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The ritual was well-established by the 10th century CE.

During the British Raj, many reformers such as Ram Mohan Roy, Ishwar Chandra Vidyasagar and Jyotirao Phule fought for the betterment of women.

Raja Rammohan Roy's efforts led to the abolition of Sati under Governor-General William Cavendish-Bentinck in 1829.

Ishwar Chandra Vidyasagar's crusade for improvement in the situation of widows led to the Widow Remarriage Act of 1856.

Although the act was supposed to be voluntary on the widow's part, its practice is forbidden by the Hindu scriptures in Kali yuga, the current age.

Jauhar refers to the practice of voluntary immolation by wives and daughters of defeated warriors, in order to avoid capture and consequent molestation by the enemy.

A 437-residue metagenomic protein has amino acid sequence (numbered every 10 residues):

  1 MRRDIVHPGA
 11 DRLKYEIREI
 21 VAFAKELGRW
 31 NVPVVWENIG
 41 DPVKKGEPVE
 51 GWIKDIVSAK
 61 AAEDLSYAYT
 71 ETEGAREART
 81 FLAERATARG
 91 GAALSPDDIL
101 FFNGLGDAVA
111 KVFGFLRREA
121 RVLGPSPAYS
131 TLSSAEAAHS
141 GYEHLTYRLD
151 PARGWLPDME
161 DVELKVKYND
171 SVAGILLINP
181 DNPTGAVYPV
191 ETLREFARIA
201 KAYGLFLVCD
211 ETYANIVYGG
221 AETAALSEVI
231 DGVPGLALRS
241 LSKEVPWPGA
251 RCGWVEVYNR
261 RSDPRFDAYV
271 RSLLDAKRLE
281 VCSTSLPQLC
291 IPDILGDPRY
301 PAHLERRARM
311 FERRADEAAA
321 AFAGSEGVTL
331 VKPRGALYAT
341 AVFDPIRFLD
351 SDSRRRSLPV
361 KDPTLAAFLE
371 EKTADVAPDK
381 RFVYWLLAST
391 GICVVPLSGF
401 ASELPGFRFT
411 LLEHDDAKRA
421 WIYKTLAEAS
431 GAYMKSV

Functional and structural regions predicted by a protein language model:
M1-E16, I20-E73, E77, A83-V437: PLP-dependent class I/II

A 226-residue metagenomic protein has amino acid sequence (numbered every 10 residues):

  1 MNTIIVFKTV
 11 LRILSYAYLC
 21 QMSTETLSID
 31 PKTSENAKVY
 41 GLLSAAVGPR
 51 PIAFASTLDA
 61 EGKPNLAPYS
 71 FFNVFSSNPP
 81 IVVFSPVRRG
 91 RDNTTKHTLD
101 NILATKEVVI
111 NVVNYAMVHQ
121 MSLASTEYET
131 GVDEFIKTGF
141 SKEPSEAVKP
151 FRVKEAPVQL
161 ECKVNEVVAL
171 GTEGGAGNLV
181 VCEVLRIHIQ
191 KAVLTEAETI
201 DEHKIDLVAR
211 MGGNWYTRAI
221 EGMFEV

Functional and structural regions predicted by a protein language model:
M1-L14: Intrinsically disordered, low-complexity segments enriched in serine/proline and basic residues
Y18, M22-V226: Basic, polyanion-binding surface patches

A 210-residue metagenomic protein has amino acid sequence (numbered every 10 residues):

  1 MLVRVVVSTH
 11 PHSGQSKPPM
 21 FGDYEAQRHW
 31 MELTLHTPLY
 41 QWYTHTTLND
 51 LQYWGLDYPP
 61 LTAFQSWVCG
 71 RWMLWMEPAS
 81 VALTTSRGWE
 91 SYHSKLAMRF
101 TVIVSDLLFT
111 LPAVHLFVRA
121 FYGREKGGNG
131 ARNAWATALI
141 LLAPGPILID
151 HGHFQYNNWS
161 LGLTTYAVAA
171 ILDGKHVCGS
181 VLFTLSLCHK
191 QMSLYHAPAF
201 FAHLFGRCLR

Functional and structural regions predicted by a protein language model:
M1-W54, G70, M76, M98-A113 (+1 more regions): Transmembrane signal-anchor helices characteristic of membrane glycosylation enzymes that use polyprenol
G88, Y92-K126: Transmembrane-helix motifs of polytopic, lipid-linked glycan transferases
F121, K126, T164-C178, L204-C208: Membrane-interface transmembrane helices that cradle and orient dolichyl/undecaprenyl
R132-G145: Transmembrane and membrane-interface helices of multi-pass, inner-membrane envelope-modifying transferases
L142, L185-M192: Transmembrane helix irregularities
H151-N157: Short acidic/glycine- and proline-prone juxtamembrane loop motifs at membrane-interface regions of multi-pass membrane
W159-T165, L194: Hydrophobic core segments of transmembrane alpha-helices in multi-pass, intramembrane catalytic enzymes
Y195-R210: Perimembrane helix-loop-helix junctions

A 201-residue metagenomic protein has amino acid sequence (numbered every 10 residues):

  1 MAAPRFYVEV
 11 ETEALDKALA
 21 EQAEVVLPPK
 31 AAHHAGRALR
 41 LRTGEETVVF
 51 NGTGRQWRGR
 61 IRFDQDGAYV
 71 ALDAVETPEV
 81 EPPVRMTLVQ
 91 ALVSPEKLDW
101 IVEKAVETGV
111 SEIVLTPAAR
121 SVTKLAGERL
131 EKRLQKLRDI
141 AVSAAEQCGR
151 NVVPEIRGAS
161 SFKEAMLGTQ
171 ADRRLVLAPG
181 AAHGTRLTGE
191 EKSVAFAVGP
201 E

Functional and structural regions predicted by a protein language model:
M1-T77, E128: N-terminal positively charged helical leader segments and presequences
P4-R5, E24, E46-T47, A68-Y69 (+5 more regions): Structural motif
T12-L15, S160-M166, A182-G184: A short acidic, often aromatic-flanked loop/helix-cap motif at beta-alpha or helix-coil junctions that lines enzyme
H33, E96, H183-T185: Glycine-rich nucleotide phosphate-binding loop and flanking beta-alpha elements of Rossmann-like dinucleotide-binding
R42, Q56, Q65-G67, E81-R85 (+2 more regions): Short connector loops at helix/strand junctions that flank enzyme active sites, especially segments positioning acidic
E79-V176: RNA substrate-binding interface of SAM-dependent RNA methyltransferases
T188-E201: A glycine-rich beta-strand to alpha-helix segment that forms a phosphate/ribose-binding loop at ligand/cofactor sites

Originally, women were allowed to undergo initiation and study the Veda's.

In the Dharmasutra of Harita, it is mentioned that: There are two types of women: those who become students of the Veda and those who marry immediately.Shivaji's mother, Jijabai, was queen regent because of her ability as a warrior and an administrator. In South India, many women administered villages, towns, and divisions, and ushered in new social and religious institutions.Traditions such as Sati, Jauhar, and Devadasi among some communities have been banned and are largely defunct in modern India.Peary Charan Sarkar, a former student of Hindu College, Calcutta and a member of "Young Bengal", set up the first free school for girls in India in 1847 in Barasat, a suburb of Calcutta (later the school was named Kalikrishna Girls' High School).While this might suggest that there was no positive British contribution during the Raj era, that is not entirely the case.However, some instances of these practices are still found in remote parts of India.

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